Abstract: Democratic Peace Theory argues that democratic countries are constrained by political forces in a manner that reduces the likelihood such states will resort to warfare to resolve disputes. This paper extends this argument to consider what happens when countries, democratic or otherwise, are forced to deal with nearby conflicts they are not engaged in themselves. Do political mechanisms still determine what decisions are made, or do cultural forces matter more, as has been suggested by critics of the theory? A case study of Vietnam responding to the Russo-Ukrainian war is used to explore these ideas, and some preliminary conclusions reached.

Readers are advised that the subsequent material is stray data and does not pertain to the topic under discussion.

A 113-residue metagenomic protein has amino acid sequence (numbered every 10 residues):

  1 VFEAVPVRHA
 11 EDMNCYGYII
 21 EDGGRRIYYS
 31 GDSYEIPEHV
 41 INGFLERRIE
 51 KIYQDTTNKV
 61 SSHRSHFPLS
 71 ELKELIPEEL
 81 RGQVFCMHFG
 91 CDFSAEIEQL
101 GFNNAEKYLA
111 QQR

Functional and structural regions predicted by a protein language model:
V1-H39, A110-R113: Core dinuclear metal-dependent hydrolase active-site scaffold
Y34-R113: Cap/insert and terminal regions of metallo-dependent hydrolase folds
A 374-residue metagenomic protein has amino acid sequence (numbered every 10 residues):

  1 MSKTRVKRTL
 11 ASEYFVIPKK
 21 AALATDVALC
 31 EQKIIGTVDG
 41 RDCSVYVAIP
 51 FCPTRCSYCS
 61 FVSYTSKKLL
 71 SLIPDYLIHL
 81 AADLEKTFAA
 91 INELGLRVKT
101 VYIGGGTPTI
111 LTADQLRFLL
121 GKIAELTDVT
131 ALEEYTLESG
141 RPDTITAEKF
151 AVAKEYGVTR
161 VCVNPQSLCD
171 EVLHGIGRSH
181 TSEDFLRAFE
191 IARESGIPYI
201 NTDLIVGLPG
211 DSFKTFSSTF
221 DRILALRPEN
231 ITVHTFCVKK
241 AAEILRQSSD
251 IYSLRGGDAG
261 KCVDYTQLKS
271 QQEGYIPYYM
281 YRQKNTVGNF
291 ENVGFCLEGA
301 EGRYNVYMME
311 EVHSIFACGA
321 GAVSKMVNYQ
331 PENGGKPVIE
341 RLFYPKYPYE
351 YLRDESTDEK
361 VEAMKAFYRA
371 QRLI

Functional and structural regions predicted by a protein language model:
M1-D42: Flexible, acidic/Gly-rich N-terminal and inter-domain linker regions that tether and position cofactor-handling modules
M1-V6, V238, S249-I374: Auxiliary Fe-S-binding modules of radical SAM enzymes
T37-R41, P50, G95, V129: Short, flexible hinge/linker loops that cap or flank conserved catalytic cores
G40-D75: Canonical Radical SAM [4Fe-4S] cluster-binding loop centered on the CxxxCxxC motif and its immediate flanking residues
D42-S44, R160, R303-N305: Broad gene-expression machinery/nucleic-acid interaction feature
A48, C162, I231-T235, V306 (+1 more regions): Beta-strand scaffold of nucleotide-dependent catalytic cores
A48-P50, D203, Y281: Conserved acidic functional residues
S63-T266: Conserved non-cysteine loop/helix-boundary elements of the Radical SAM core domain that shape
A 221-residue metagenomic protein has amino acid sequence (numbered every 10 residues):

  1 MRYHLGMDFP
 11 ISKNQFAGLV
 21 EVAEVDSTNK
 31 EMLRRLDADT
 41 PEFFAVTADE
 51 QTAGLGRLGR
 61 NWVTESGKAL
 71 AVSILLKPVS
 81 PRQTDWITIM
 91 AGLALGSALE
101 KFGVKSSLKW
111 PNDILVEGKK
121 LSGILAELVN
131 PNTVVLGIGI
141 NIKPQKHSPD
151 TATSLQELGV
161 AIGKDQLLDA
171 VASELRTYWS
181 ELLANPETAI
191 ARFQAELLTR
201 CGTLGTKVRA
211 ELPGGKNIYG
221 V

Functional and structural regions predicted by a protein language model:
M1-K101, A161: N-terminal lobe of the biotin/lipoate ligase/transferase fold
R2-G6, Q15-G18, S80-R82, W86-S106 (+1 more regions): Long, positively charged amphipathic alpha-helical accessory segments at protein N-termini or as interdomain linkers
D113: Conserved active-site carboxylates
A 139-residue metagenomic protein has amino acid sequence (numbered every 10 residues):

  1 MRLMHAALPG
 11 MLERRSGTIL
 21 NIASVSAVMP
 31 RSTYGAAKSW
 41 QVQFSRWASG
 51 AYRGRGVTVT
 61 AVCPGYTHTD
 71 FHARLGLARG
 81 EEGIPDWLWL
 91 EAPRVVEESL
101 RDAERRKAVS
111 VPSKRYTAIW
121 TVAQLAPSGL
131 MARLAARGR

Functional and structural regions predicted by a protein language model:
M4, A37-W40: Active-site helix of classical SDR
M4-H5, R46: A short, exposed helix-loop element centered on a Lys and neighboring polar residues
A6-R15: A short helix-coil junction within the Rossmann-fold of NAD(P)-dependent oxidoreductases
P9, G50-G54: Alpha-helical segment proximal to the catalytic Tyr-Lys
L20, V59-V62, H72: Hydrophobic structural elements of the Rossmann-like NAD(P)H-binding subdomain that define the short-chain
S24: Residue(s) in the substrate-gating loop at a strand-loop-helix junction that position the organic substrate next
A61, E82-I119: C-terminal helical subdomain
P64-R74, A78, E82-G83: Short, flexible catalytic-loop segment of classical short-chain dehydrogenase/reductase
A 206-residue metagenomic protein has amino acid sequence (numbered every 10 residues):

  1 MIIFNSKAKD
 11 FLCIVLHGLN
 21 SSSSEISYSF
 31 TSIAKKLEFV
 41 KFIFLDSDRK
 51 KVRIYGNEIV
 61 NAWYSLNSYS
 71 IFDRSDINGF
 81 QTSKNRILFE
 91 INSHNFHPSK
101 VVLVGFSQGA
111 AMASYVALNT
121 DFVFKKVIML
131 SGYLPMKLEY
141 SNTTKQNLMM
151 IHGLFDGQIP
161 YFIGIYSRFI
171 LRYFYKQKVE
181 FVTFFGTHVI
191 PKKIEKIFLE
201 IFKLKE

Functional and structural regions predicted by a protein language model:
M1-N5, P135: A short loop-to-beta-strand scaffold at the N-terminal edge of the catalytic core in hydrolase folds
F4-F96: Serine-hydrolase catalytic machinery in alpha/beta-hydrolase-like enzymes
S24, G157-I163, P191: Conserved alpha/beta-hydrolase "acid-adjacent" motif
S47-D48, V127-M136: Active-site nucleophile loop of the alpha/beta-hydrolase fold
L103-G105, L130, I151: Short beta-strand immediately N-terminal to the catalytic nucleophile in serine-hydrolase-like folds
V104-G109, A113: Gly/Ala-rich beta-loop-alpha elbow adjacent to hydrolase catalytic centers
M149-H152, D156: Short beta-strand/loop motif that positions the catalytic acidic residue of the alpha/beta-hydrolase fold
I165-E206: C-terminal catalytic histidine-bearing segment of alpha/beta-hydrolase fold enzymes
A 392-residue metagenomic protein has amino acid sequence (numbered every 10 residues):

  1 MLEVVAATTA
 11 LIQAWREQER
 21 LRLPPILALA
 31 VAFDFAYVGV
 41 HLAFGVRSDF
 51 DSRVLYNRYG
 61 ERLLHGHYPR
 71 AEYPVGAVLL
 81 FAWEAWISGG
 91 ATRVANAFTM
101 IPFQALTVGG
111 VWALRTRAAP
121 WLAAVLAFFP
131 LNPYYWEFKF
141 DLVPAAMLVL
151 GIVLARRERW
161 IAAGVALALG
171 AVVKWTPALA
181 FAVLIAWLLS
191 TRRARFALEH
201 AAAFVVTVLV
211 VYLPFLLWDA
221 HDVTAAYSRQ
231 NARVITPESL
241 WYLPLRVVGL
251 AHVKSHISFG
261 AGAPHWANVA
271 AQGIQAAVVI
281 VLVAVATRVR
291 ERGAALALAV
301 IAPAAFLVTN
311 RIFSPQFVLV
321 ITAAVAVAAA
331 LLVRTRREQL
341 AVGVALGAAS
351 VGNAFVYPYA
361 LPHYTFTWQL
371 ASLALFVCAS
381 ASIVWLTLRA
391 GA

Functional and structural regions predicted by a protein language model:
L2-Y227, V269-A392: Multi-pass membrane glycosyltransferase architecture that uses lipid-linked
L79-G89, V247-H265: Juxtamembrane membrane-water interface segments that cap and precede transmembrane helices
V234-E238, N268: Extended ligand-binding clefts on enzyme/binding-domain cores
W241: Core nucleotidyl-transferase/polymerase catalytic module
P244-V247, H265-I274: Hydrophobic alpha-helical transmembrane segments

Key words: Democratic Peace Theory, Vietnam, Ukraine, Russo-Ukrainian War